In mid-May 2014, Dr. Nathalie Nagalingum (Royal Botanical Garden Sydney) and I sampled along an altitudinal transect in the Blue Mountains for flies and bracken fern (Mt. Tomah and Mt. Victoria), and then yesterday we traveled to mid-Queensland to obtain more samples of flies and ferns for population genomics studies. In bracken in the north, hydrogen cyanide production is lower than in the south, and so we are interested in the reciprocal evolutionary response in the flies from a detoxification perspective. Allele frequencies at every locus will be estimated for the flies in the north and south and along the elevational gradient to identify regions of the genome that are being shaped by Darwinian evolution in the context of this arms race between the ferns and flies. We are on a shoestring budget, but we are delighted to be sampling in the fabulous subtropical bush of Australia.
We are nearing the end of our field trip! We have made it all the way to Gladstone in Queensland. Each day we drive northward in search of stands of bracken that are hosts to flies.
When we see a large stand, we sweep the stand with our nets to search for the adult flies, examine the stems and fronds for signs of larvae (lesions and galls), harvest the fern leaves for DNA and RNA analysis, and sample the rhizomes (underground stems - see our last post).
Below Dr. Nagalingum is sampling ferns, while Dr. Whiteman examines the contents of a net after sweeping the stand for flies.
Once we find a stand, we collect herbarium specimens and samples for DNA study. Below, Dr. Nagalingum has collected a fern frond and will later sample it for DNA to determine the population structure of the ferns across Australia.
At the end of the day, we make herbarium specimens. Below Dr. Whiteman is standing on the plant press to create a tight fit so that the plants can dry before being stored at the Royal Botanic Gardens in Sydney. The press contains the herbarium specimens, and Dr. Nagalingum tightens the straps of the press.
While at a stand of bracken we examine the fronds for evidence of damage from the flies. The stems and leaves are host to the fly larvae. Galls appear as unopened portions of the frond, and lesions are blackened portions of the stem.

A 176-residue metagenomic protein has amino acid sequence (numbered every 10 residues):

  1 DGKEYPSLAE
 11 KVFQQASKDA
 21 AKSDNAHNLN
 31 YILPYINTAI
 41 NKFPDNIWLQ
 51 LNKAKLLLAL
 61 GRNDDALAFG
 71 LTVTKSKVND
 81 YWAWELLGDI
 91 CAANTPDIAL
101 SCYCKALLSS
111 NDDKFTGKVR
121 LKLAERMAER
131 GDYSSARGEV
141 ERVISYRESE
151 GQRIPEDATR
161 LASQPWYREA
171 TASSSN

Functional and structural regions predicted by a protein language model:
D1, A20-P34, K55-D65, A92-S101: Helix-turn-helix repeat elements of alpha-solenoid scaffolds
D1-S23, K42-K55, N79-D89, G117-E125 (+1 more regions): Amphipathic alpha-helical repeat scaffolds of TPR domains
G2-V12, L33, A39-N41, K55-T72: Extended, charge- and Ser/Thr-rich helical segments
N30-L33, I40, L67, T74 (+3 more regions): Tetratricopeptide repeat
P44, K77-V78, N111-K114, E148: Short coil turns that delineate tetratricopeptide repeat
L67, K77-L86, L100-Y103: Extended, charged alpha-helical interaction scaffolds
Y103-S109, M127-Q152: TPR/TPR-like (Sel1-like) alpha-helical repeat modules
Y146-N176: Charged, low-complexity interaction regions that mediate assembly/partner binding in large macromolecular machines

In the three images below, first we see a frond with a gall; next, Dr. Whiteman unfurls a gall to search for a larva of Scaptodrosophila megagenys; and lastly Dr. Nagalingum has discovered a lesion in the stem, inside are larvae of Scaptodrosophila notha.
To collect adult flies, we sweep the bracken with nets, and search its contents for flies. Sometimes we find beetles, ants, wasps and butterflies. Since we only want the flies, we return the other insects to the wild. To collect the flies we use an aspirator - it's a human-powered vacuum to suck up the insects! Below Dr. Lapoint is using the aspirator to collect the flies caught in his net.
At Nambucca Heads in New South Wales, we were very successful and collected many flies! Above you can see all of the flies, which are stored in vials. At the end of the day Dr. Lapoint sorted through these flies (first image below), and isolated the flies that are specialized on bracken (second image below).
We also examine the lesions for larvae. At the Nambucca Heads site we found lesions with larvae in it (below).
In Gladstone, we were fortunate to have the assistance of Dr. Whiteman's nephews (Griffin and Rory Whiteman) for extracting the larvae from lesions!
Today we regrouped back in Sydney at the Royal Botanic Garden. Simon Goodwin and Maureen Pheelan, our gracious colleagues at the RBG, facilitated the planting of about 40 rhizomes that we collected so far from Victoria and New South Wales. These will be added to Dr. Thomson's living collection of bracken that he is donating to the RBG for continued scientific study.
Rhizomes are underground stems that produce the above-ground fronds of bracken. Rhizomes can easily be propagated from small fragments collected in the field. Aspens growing in the mountains of North America are largely the product of rhizomatous growth. This means that a field of bracken or a mountainside of aspen are all genetically identical (more or less) and comprise a population of clones. This is one reason why bracken is so weedy and potentially problematic for livestock. Bracken also propagates sexually.
Our goal is to regrow these rhizomes in a common garden so that we can test whether the toxin production is due to heritable variation across latitude and not simply due to environmental variation. If the plants from different locations still produce different levels of toxins after being regrown in the common garden, it is likely that this variation is in part due to heritable variation.
This is one step towards identifying the genes and alleles at those genes that underpin variation in these traits, which are the targets of natural selection driving the remarkable cline in toxin production Dr. Thomson discovered in bracken in Australia.
Rhizomes are collected from living plants in the field (upper left, Dr. Nagalingum collected bracken at Wilsons Promontory), brought in bags to the RBG (Dr. Nagalingum and Simon discuss labeling details), sanitized to remove pathogens (Maureen holds a sanitized rhizome and Dr. Lapoint prepares to sanitize a series), potted and placed in a cart (Dr. Whiteman pushes the cart) and placed in the nursery where they will be tended to by RBG staff (Maureen and Dr. Whiteman place them on shelves). Hopefully, in a week or two, fronds will begin to emerge so that we can analyze their toxin levels.
We departed today for Leg 2 of our trip, up the coast of New South Wales and Queensland! Stay tuned...